This issue features epigenetic analysis of cell commitment at many levels in mammalian genomes: during early embryonic development, in stem cells, and in cancer cells. The establishment, propagation and dynamic robustness of cell states is addressed by comprehensive interrogation of the coordination of DNA methylation with the marks and organization of chromatin and programs of gene expression. Understanding this landscape of commitment is essential to interpretation of the functional consequences of genome variation.
Fuchou Tang and colleagues examined paternal and maternal genomes’ DNA methylation in gametes and individual cells from preimplantation human embryos using single cell bisulfite sequencing. Demethylation of paternal genomes in zygotes is widespread and more thorough than that of the maternal chromosomes and much of the de novo methylation occurs in very local parts of the genome. Cell lineage tracing from early stages can now be achieved using the differential methylation profiles they found.
In a complementary study of the methylome, the transcriptome and the proximity relationships of the 3D genome, Wei Xie and colleagues profiled dissected lineages of early mouse embryos. Noting that global patterns of demethylation and remethylation in early development correlate with chromatin compartments, they conjecture that these correlated events reflect alternative expression states that reinforce distinctions between alternative lineages of embryonic and extraembryonic cells as well as strengthening the identity of adjacent extraembryonic cells and the maternal cells among which they implant.
This balance of demethylation and remethylation activities has a role in the establishment of cell lineages in early embryos. Danwei Huangfu and colleagues deleted the demethylase genes TET1-TET3 in human embryonic stem cells (ESCs) to demonstrate the role of Tet DNA demethylation activity in protecting uncommitted (bivalently marked) loci from lineage-specific de novo methylation. For example, premature hypermethylation of the transcription factor gene PAX6 impairs access to a neuroectodermal fate. By chromatin immunoprecipitation sequencing these authors were able to correlate sites occupied by Tet1 and de novo methylase DNMT3B to the genome-wide methylation patterns, suggesting that this balance is a general feature of lineage establishment. ESC are pluripotent, largely reflecting the cell fate restriction of their origin in the inner cell mass of the embryonic blastocyst stage even when growing in tissue culture. However, they can occasionally give rise to totipotent derivatives. Maria-Elena Torres-Padilla and colleagues quantitated mRNA expressed in single cells of mouse ESC culture to characterize the differences between ESCs and their rare totipotent (2-cell-like) derivatives marked by a MERVL>GFP stage specific marker. They conclude that, like ES cultures, 2-cell-like cells have heterogeneity of expression, implying that both are metastable attractors rather than committed states, and they suggest that it is possible that 2-cell-like derivatives of ES cells do not necessarily adopt the same expression state that embryonic cells transit between their first and third zygotic divisions.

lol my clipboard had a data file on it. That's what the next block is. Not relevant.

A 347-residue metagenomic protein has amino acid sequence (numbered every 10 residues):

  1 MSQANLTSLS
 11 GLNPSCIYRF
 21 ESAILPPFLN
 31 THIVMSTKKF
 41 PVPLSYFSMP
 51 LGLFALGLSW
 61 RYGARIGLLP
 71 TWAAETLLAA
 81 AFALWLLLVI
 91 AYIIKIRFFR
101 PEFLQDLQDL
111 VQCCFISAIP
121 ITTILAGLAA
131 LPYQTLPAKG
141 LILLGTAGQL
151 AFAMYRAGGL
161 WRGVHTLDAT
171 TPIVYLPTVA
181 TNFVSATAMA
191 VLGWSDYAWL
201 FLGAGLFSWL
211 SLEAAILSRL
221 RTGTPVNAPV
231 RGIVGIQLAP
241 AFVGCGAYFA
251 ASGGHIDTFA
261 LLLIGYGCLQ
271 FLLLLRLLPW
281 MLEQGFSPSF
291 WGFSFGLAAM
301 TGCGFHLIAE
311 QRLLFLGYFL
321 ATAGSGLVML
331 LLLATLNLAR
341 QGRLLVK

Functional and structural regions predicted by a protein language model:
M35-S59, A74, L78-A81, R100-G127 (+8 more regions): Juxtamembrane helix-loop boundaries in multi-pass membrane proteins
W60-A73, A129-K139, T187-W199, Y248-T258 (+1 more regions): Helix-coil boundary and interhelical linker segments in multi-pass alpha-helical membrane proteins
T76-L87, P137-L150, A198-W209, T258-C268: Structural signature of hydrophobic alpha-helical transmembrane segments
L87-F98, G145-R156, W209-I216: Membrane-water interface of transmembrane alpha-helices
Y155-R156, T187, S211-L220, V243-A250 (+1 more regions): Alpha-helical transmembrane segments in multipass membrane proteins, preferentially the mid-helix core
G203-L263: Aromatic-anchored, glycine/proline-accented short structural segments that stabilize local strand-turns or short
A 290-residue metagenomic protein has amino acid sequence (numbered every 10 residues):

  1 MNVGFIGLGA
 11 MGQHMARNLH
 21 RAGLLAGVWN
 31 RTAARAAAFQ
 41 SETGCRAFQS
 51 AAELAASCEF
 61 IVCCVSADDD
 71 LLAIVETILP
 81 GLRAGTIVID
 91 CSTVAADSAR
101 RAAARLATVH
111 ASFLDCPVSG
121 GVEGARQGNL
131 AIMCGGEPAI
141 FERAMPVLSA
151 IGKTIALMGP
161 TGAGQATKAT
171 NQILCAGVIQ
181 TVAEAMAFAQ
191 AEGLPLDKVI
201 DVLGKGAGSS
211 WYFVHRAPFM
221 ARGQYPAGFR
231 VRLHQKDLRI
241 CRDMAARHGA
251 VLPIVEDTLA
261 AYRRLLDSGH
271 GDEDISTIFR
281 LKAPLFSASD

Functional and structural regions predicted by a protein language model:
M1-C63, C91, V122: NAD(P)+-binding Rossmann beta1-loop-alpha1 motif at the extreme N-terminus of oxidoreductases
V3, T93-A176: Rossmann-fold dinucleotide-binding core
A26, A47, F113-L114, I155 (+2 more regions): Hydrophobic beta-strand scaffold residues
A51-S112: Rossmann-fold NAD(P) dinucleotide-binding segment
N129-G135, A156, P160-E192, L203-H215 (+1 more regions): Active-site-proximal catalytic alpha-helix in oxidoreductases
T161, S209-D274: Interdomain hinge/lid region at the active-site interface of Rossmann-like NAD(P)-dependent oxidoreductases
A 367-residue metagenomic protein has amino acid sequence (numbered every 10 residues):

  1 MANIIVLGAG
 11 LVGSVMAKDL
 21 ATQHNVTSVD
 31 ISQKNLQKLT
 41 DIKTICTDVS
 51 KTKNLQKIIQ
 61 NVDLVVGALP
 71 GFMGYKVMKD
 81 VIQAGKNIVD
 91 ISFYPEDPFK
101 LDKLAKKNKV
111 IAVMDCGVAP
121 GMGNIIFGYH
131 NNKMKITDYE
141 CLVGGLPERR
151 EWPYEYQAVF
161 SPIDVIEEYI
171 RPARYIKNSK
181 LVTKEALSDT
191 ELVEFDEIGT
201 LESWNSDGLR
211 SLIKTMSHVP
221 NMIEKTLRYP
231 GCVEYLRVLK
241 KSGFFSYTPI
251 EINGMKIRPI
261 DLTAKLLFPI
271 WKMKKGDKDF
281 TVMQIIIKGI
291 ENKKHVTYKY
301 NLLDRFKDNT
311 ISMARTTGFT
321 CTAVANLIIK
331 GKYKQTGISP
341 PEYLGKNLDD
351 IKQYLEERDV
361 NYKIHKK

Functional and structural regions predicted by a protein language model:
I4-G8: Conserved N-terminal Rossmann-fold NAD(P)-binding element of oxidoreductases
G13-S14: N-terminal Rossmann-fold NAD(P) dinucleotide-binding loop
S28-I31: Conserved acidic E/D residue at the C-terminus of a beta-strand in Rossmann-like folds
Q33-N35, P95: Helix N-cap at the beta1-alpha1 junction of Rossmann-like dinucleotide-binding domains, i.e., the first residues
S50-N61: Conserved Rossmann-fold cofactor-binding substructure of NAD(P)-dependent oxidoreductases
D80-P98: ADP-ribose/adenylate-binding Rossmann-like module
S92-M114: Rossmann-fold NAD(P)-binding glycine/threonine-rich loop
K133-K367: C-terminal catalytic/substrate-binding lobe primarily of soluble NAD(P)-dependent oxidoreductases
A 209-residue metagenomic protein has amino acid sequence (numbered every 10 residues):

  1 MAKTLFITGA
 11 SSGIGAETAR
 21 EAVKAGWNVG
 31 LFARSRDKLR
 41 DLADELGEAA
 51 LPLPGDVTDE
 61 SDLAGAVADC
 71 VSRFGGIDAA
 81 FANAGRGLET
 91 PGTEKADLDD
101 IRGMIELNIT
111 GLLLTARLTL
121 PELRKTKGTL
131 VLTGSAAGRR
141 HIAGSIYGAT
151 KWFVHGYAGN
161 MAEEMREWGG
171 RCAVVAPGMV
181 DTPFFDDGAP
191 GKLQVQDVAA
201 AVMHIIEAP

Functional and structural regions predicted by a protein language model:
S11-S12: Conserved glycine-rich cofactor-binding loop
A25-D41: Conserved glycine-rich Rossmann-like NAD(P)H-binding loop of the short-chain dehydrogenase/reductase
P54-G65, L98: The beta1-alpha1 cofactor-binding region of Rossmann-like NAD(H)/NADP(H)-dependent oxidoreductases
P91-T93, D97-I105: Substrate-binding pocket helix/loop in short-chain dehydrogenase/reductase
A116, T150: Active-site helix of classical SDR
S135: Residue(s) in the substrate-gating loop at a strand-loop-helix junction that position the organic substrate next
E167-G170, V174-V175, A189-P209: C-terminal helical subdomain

Increasingly, we are realizing that the abnormal cell states of cancer cells can be induced by mutations that produce genome-wide chromatin reprogramming not found in normal cell states. For example, neomorphic IDH1 mutation in glioma introduces production of 2-hydroxyglutarate, inducing aberrant patterns of DNA methylation and histone methylation. Here, Timothy Chan and colleagues show that IDH1 engineered immortalized astrocytes and glioma cells in tumor sphere cultures undergo epigenetic changes associated with differential transcription and that some of these changes persist even when the expression of the mutant IDH1 is withdrawn. How these dysregulated target genes – encoding functions in cell adhesion, cell signaling and transcription factors – bring about cancer cell properties remains to be determined.However, it is interesting that genome destabilization can be activated by endogenous retroelements (ERVs) that become transcriptionally activated loss of silencing marks. Another intriguing consequence of IDH-induced epigenomic deregulation is the emergence of a glioma subpopulation with stem-cell like properties (they express the stem cell marker CD24, increasing their ability to form clones). Finally, parallel derivation and differentiation of multiple lines of induced pluripotent cells (iPSCs) provides a calibration of the experimental variation in these protocols. Against that variation, these cell lines can be used to measure the functional consequences of constitutional genome variation. Investigating the variation in stem cell derived neurons derived from induced pluripotent cells, Jeremy Schwartzentruber and colleagues (News & Views by Gabriel E. Hoffman and Kristen J. Brennand) report about a quarter of the variation in gene expression is introduced during differentiation of iPSC derived neurons, and another quarter depends on donor genome and subsequent reprogramming effects. This study is important in establishing the number of independent genotypes and replicates needed to securely establish the functional variation introduced by donor genome variation. Once we have this information, trait-associated genotypes established by monogenic and genome-wide association studies can be systematically compared in order to demonstrate genetic and complex disease mechanisms in robust cellular models.